What part does money play in a relationship? What if your partner has less – or more – money than you, or just likes to spend it differently?
Make things clear
“In the early stages of a relationship many couples avoid mentioning money, with each person afraid that the need to discuss finances might be perceived as a lack of trust or an indicator of doubts about prospects for the future,” says Parship Singles Coach Judith Veit. But when the going gets tough, money can become part of a power-struggle. Happily this wasn’t the case for Susanne and Peter, who met through Parship and settled into a steady relationship. They agreed that they needed a joint kitty to fund travel, though, for practical reasons, it was always Susanne who travelled to see Peter. They set up a special joint account. “It took a lot of pressure off our relationship,” reports Peter. “Our ‘love account’ works perfectly for us - we’ve been working that way for three years.”
Fair is fair
If one of you fancies a trip to the Seychelles while the other one prefers the idea of camping, there could be budgetary concerns at play. “If you have a significantly higher disposable income than your partner, you shouldn’t automatically feel you have to subsidise them,” suggests Judith Veit. “Traditional gender roles are still current and many men still have a problem with women who earn more than they do, though they rarely admit to that.” According to a Parship survey only 4% of men are wary about a relationship with a richer woman, but successful woman know that reality can be different. No matter whether it’s the man or the woman who is the bigger earner, it is important to discuss your own expectations and plans and to adjust them to your partner’s wishes. Generosity is not, of course, out of the question - the person with more money could perhaps pay for the larger items like the flights, though they shouldn’t keep reminding the other person how much it has cost. “If you give someone a birthday present, it’s not good form to say how much you paid for it,” reminds Judith Veit.
It’s the thought that counts
Thoughts are more powerful than banknotes or numbers on a bank statement. When it comes to money, a great deal depends on your attitude to it. If you fundamentally believe that you never have enough money, then you will always make an issue of it. Whether you are economical or extravagant, much depends on the way you were brought up to treat money. “It doesn’t make much sense to give someone a hard time about their financial behaviour,” suggests Parship Singles Coach Judith Veit, “Money is so deeply tied up with deep personal history that discussions won’t make a great deal of difference.” That being said, it is no good pretending not to notice. If you are moving in with another person, you should make yourself aware ahead of time of their attitude to money and reconcile it with your own.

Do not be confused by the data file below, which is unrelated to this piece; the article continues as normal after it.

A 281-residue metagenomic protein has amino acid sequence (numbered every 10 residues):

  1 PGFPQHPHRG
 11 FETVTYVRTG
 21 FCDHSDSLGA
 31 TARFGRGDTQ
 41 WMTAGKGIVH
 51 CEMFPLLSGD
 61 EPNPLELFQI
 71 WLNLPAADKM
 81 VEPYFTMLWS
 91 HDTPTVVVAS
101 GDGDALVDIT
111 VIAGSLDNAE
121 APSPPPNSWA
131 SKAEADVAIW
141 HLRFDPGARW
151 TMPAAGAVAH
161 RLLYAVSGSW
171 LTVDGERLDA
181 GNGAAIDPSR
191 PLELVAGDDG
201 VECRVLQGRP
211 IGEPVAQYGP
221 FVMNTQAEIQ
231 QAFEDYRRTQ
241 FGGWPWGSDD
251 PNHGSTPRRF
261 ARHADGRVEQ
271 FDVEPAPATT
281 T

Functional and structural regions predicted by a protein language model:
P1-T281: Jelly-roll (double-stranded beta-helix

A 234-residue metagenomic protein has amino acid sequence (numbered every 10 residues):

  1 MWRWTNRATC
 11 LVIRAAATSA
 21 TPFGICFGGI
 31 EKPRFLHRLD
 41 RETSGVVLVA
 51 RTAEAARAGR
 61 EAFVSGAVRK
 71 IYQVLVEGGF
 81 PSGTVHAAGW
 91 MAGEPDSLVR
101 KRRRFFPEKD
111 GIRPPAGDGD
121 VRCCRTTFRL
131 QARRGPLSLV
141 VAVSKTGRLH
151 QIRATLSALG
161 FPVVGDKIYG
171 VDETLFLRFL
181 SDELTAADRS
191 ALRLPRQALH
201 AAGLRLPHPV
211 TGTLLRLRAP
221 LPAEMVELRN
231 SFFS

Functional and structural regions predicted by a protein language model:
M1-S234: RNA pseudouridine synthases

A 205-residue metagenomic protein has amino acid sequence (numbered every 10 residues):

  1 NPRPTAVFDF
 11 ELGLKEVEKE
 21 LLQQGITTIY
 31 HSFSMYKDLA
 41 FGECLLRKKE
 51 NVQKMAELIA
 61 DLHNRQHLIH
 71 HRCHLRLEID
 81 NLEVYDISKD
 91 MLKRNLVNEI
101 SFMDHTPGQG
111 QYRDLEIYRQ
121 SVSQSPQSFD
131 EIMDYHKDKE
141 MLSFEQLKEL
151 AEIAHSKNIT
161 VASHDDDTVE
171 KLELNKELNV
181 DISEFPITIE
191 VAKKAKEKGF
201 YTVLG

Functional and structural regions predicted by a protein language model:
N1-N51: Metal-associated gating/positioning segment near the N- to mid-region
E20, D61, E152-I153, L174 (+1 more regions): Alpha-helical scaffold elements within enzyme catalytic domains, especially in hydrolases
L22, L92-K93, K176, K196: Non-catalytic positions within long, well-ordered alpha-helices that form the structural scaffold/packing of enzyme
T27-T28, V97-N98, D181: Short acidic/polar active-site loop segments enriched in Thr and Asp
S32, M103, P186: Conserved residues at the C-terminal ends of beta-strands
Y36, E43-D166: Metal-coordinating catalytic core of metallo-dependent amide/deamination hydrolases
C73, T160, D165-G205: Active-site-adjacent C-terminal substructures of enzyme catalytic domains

If there is a disparity in financial status between the members of a couple, one of them can end up being the provider, while the other might feel guilty about being the recipient of generosity. “Rather than getting stuck in a groove on these matters, clarify the situation with yourself,” recommends Judith Veit. “What do you need more money for? Is it important to you? If you’re the kind of person who tends to work things out on a penny-by-penny basis, maybe take a different approach to the situation. For instance, you might especially like good food, and in the past have spent a lot of money in restaurants; but now you now have a partner who loves to cook for you, so why not spend the money you’ve ‘saved’ on eating out and treat the pair of you to a holiday, a big outing or something that your partner really needs. If, on the other hand, your partner likes to treat you to things, don’t feel embarrassed about it. You do them favours too … Maybe they have made a useful professional contact through you, for instance. Within reason, this kind of rationale can help to make things add up in your mind - and in your relationship.